• YGENERAL TAGGING OF NEW TECHNOLOGICAL DEVELOPMENTS; GENERAL TAGGING OF CROSS-SECTIONAL TECHNOLOGIES SPANNING OVER SEVERAL SECTIONS OF THE IPC; TECHNICAL SUBJECTS COVERED BY FORMER USPC CROSS-REFERENCE ART COLLECTIONS [XRACs] AND DIGESTS
    • Y10TECHNICAL SUBJECTS COVERED BY FORMER USPC
    • Y10STECHNICAL SUBJECTS COVERED BY FORMER USPC CROSS-REFERENCE ART COLLECTIONS [XRACs] AND DIGESTS
    • Y10S165/00Heat exchange
    • Y10S165/454Heat exchange having side-by-side conduits structure or conduit section
    • Y10S165/464Conduits formed by joined pairs of matched plates
    • Y10S165/465Manifold space formed in end portions of plates

Description

Dec. 20, 1966 D. M. DONALDSON 3,292,690.
Original Filed Dec. 20, 1962 HEAT EXCHANGER 2 Sheets-Sheet 2 Original Filed Dec. 20.` 1962 Mmmm/QW United States Patent O 3,292,690 HEAT EXCHANGER Desmond M. Donaldson, Oakville, Ontario, Canada, as-
signor to Borg-Warner Corporation, Chicago, lll., a corporation of Illinois Original application Dec. 20, 1962, Ser. No. 246,068, now Patent No. 3,211,118, dated Oct. 12, 1965. Divided and this application Mar. 22, 1965, Ser. No. 452,960
6 Claims. (Cl. 165-152) The present 'application is a division of Serial No. 246,068, led December 20, 1962, entitled, Heat Exchangerjrnow United States Patent No. 3,211,118.
This invention relates in general to heat exchangers and more particularly to radiators suitable for use in automotive vehicles, for example.
It is a principal object of the present invention to provide an improved method of manufacturing a heat exchanger core assembly, such method being readily adapted to automated techniques `with corresponding labor and cost saving adv-antages.
Another object of the invention is to provide an improved method of forming substantially the entire radiator core from a continuous strip of metal stock.
Another object of the invention is to provide an improved, low cost radiator manufactured in accordance with the aforementioned method.
Other objects and advantages will -be apparent from the following detailed description taken in connection with the appended drawings wherein:
FIGURE l is a partial view of a radiator constructed in accordance with the principles of the present invention;
FIGURE 2 is a view illustrating the radiator in various stages of the manufacturing process;
FIGURE 3 is a view taken generally along section lines 3-3 of FIGURE 2;
FIGURE 4 is a diagrammatic process layout;
FIGURE 5 is an isometric view illustrating -a design of the tie members connecting adjacent cooling elements together;
FIGURE 6 is a plan view of one embodiment of a tie portion rsubsequent to the initial stamping operation;
FIGURE 7 is a view of the tie portion subsequent to bending the individual cooling elements; and
FIGURE `8 is a View of the tie element illustrated in FIGURES 6 and 7 in an expanded position.
Radiators made in accordance with the present invention comprise a plurality of 'hollow cooling elements each having apertures adjacent the ends thereof, said cooling elements being so arranged to permit uid to flow yfrom one element to an adjacent element. The apertures are positioned in registered, generally coaxial alignment so that the sets of apertures provide a uid inlet and outlet respectively. The fluid enters one set of iiuidly interconnected apertures, flows through said hollow cooling elements and is withdrawn from an outlet header or manifold connected with the other set of apertures.
Referring now to FIGURE 1, there is illustrated a radiator 10 comprising a plurality of hollow cooling elements 12 formed by a pair of elongated, complementary plates or panels 14, 16 respectively xhavin-g their edges joined in sealed relationship. Each cooling element is provided with a pair of circular apertures and has -a dished-out portion 14a, 16a, sometimes referred to as a drawn cup, adjacent each end thereof and an elongated intermediate portion 14b, 16b, which is preferably provided with a series of reinforcing ribs 15 extending lengthwise along said plates. It will be noted that one plate 14 of each pair forming an individual cooling element is provided with lip 18 or ange extending upwardly for a short distance from the plane of said plate, andthe other said plate 3,292,690 Patented Dec. 20, 1966 ICC 16 has a complementary unflanged edge 19 adapted to be received within said lip. This arrangement greatly 'facilitates the connection of said elements together by brazing or some other suitable method. A preferred material of construction is aluminum or aluminum alloy in which case any well known aluminum silicon brazing alloy may be employed to obtain a dependable, watertight seal.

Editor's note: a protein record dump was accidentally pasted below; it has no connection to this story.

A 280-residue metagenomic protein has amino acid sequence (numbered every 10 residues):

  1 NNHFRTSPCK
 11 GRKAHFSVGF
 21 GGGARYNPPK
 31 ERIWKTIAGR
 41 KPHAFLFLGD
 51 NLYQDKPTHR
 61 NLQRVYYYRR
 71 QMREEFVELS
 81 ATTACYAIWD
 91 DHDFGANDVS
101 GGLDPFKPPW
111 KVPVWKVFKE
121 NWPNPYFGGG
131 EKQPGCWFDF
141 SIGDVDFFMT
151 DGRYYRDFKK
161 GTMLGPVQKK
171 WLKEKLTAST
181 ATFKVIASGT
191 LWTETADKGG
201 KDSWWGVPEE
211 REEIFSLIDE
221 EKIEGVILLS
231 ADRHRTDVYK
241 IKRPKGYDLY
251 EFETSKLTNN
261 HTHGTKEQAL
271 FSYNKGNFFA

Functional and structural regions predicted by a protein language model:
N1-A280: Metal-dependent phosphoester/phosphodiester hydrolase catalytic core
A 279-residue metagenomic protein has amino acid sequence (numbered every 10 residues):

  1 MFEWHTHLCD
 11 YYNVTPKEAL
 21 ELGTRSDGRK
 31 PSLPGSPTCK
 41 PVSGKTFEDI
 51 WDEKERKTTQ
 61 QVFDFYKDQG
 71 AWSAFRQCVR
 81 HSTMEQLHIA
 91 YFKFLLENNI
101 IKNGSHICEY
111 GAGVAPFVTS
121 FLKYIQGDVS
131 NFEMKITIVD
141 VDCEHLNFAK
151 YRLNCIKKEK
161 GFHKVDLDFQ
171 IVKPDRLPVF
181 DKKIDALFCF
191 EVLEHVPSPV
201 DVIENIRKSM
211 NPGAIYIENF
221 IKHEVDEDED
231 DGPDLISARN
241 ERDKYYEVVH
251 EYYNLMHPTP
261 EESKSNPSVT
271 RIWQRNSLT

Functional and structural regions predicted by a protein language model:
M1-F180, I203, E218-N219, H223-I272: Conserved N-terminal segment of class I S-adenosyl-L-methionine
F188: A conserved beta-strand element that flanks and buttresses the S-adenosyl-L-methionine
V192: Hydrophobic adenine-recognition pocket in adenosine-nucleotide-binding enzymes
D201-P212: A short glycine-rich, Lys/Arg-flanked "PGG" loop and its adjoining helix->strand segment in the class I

The plate members 16 also include a circular ange 20 extending from said plate and surrounding each of the apertures at the ends thereof. When the cooling elements are assembled, the aperture llanges Z0 are adapted to be received within the unanged apertures 21 of an adjacent cooling element to form a uid transfer connection between adjacent cooling elements.
Referring now to FIGURES 2 and 3, the strip stock, preferably stored in a coil or other convenient form, is intermittently fed to a stamping section which forms the strip into a plurality of blanks from which the plates are fabricated. The rough cut blanks, as seen in FIGURE 2, are formed in pairs. Each individual plate of each pair is connected together 'by a short integral strip or web 23 at spaced intervals along its length. The blanks are also formed with small apertures -adjacent each end thereof at substantially the same position, Each pair of blanks is interconnected by a slightly longer web 25 to an adjacent pair of plates at Vspaced locations along its length, the latter forming tie elements which are adapted to join, in spaced rel-ationship, each of the individual cooling elements formed from a complementary pair of plates. The `blanks are then delivered to a forming section wherein the end portions of each plate are drawn to form the concave or dished-out portions adjacent each end. The next step is the formation of the apertures with proper diameter and also forming the upstanding flanges on the edges of alternate plates and around the apertures of said alternate plates. Next, the plates are trimmed to remove burrs or any excess material from the edges or around the apertures and then are delivered -to a cleaning section wherein they are preconditioned for subsequent bonding steps. As t-he plates emerge from the cleaning section they pass into the folding mechanism which bends each element in opposite directions alternately as they are fed from the trimming section. If desired, secondary heat exchange means in the form of -a corrugated iin f may be inserted between each cooling element as formed. The resulting structure is in the form of a plurality of parallel stacked, hollow cooling elements interconnected by narrow ties. 'The width dimension of the ties is nominal as compared to the over-all width of the heat exchanger.